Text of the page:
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When Real Estate was slow, he was a bartender on Sunset Blvd. in LA

posted Nov 7, 2014, 5:19 PM by Joyce Evans
You might know Sam Calvano as a long-time PSAR board director (he first joined the board 16 years ago). He is currently serving as Association Secretary/Treasurer in 2014, and will continue in the same role in 2015. “I look at every page of every bill,” said Sam.
 
Sam began his real estate career as a sales agent in 1976, and then switched to real estate lending in 1983. His success over 31 years in the lending field is legendary. In 1987, he was Home Savings’ top lending officer in the nation among more than 400 loan officers in the U.S. That year, he closed a record 486 transactions representing $77 million. He remained number one in San Diego County for seven years, from 1987 until he left Home Savings in 1993. He worked with American Savings and Washington Mutual before founding his own company, Sam Calvano Home Loans, a division of Sierra Pacific Mortgage, in 2000.
 
But did you know that, decades earlier, between 1981 and 1983, when real estate was slow, Sam worked as a bartender at a popular nightclub on Sunset Boulevard in Los Angeles. He poured drinks for politicians, movie stars, recording artists, corporate moguls and baseball players. “This place was the hottest joint on the strip,” said Sam. “The bar was always filled, sometimes four or five people deep. The small parking lot was jammed, end to end with expensive cars. The head valet was amazing for his ability to park Ferraris so close together, and then maneuver one of them out of the lot at 2 o’clock in the morning.”
 
But working nights left his days free. So, a bar patron who operated a store fixture company offered Sam a job distributing business cards to the hundreds of stores located in high-rise buildings in L.A.’s Garment District. “This guy looked like Bozo the clown with a bald top and gobs of uncombed hair on the sides,” Sam recalled. “His business cards were the size of a 3-by-5 card.”
 
On Sam’s first day with the store fixtures company, he visited 168 businesses. “The boss didn’t believe that I had talked to so many prospects. Fortunately, I wrote the names of the businesses on a clipboard and showed him the pages. He looked at all the names on the papers and calmly asked, `Can you come back tomorrow?”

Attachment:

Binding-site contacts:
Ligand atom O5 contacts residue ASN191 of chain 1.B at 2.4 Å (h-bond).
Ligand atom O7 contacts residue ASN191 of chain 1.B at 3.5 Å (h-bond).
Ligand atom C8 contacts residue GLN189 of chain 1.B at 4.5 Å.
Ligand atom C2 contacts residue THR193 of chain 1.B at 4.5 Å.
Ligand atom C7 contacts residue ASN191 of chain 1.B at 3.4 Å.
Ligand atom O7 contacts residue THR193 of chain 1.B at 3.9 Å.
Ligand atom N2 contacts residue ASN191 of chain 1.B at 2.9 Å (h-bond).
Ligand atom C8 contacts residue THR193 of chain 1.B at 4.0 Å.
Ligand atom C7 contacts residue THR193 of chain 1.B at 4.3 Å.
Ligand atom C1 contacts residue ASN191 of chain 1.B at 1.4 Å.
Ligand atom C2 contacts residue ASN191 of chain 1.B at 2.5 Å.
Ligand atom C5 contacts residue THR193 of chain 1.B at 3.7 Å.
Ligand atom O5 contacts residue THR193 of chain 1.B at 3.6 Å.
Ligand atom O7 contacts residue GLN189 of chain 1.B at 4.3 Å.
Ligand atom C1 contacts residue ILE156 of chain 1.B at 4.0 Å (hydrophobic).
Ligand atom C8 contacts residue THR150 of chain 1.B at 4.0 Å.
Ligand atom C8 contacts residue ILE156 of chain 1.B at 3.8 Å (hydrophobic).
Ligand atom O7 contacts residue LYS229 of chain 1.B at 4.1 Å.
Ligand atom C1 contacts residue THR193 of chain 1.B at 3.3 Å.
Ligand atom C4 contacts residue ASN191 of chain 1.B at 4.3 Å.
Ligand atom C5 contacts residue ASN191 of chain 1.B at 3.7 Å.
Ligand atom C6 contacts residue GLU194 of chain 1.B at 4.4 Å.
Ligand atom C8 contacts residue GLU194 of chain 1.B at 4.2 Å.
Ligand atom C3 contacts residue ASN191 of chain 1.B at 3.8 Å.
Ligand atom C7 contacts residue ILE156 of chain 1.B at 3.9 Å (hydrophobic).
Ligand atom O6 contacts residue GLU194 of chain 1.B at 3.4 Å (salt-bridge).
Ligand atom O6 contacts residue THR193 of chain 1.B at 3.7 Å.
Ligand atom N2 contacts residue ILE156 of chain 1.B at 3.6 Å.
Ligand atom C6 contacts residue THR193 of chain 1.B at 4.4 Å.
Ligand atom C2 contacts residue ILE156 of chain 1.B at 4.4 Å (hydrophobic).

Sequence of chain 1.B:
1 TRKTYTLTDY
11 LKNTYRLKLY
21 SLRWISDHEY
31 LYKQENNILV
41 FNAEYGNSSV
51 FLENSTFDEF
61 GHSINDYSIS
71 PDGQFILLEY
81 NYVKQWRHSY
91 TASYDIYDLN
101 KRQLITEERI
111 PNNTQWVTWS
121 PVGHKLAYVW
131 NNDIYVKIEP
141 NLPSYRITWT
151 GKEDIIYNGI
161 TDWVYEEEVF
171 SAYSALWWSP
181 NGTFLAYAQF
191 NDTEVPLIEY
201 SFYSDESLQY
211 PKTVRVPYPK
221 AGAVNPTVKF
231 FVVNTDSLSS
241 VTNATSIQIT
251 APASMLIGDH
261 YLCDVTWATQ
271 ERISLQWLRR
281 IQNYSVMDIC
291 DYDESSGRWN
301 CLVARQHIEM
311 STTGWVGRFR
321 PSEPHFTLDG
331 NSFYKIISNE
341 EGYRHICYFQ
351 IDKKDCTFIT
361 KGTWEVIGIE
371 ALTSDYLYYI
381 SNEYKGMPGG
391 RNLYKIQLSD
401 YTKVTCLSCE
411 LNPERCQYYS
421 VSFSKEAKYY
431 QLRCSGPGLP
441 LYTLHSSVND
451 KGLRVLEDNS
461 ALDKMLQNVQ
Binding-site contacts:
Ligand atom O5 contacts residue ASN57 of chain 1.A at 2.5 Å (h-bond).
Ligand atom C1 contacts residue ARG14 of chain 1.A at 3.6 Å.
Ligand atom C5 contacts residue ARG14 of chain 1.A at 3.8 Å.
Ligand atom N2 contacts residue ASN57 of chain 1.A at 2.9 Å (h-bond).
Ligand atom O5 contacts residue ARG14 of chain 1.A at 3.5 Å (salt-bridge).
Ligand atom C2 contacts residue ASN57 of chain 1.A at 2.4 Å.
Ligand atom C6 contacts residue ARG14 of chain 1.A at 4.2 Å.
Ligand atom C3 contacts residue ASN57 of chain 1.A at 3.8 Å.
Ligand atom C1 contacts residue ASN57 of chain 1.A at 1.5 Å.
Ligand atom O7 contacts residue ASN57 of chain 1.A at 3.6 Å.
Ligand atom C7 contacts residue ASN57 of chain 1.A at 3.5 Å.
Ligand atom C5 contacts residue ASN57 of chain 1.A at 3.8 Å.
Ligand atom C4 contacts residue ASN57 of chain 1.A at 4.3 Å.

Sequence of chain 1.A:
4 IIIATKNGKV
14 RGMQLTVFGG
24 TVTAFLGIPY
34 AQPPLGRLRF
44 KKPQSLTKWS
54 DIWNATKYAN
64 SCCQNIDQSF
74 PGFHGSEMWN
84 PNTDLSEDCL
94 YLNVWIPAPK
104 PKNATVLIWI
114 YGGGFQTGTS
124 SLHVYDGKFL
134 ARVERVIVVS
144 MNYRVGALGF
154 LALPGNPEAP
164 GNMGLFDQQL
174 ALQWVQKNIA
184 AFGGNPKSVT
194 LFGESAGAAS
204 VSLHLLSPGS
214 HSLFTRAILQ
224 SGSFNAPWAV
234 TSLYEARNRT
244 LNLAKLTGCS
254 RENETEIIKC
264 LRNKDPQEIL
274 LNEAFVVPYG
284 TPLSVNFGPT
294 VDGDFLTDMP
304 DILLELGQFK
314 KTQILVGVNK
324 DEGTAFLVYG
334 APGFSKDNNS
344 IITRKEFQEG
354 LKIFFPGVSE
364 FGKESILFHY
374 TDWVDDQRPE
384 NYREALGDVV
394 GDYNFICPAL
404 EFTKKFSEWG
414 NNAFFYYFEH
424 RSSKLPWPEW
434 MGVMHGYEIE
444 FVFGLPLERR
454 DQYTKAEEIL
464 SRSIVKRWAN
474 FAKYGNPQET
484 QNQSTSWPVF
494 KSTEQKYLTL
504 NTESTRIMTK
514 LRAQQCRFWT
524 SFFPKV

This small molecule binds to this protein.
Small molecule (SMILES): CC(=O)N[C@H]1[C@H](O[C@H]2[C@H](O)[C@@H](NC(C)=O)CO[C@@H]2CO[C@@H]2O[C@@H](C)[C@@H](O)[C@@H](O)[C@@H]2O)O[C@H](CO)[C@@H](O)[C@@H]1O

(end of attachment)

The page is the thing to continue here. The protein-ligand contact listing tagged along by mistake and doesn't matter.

Sam was born in Pasadena. He has lived in San Diego since age 9. At age 5, his mom passed away. At age 14, his dad passed away after falling from an olive tree, an accident Sam witnessed. “We were picking olives along Old Highway 80, in the middle of nowhere,” said Sam. “I heard the crack of a tree limb and then saw my dad lying on the ground, bleeding. I ran until I found someone who called an ambulance. He was in a coma for two months before he passed. When something like that happens in life, you grow up fast.”
 
Sam and his three older sisters, ages 17, 18 and 19, lived with different relatives for a short time before moving-in together into an apartment on Montezuma Road, near San Diego State University. “We convinced Uncle Gene that we would be fine on our own, by ourselves, and we had a terrific time,” said Sam. “All of our neighbors in the complex were Jewish, and they looked after us, fed us matzo ball soup, they were wonderful to us. But, we couldn’t get in any trouble or else someone would call  and tell Uncle Gene.”
 
At the time, Uncle Gene was an executive with Safeway Stores, overseeing produce operations in 246 stores. “One day, I told my uncle I was ready to go to work and would he help me get a job at one of his grocery stores,” said Sam. “He said okay, but then gave me the strictest warning. He said `Never call-in sick, always show up for work.’ I did, even when I had a fever or the flu.” Today, Uncle Gene, age 90, lives in Apple Valley.
 
From age 15 to 24, Sam worked at the Safeway Store at Park Boulevard and Howard Avenue in University Heights. Today, the store is a Sprouts Market. “Even after all these years, I still am in contact with some of my fellow employees from that store,” said Sam.
 
For years, Sam worked very long hours at Home Savings. “My schedule was 9 a.m. to noon, then lunch, followed by 1 to 7 p.m., followed by dinner, and then back at the office to work on paperwork until midnight. And I followed that routine, five days a week, including Fridays, for years,” said Sam.
 
“One time, Home Savings thought there was too much business for me to handle, so they cut my territory,” recalled Sam. “I had everything south of Highway 94, which they thought was much. So, my new territory was everything east of Interstate 805. My new territory was this new area, something called Terra Nova and EastLake. I was ecstatic. They did me a huge favor. As a result, no other employee came close to me in production.”
 
At age 47, Sam got married for the first time (he previously was engaged three times to three different women). Sam and Loyda recently celebrated their wedding anniversary. They were married on Oct. 22, 1999. “I first met Loyda in 1986, and we started dating in 1997. She was my fourth ring, and marriage with her has been wonderful,” said Sam. They live in Del Cerro.
 
Sam is a staunch supporter of PSAR. “I love our association because we are greatly involved in the community, we are active in the communities we serve,” said Sam. “We are out there lobbying for property rights, for economic growth. We are meeting with government officials shaping land use policy. I love it because we’re making a difference.

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Don’t forget to read next week’s story. Hint: He is a black belt in Tang Soo Do.
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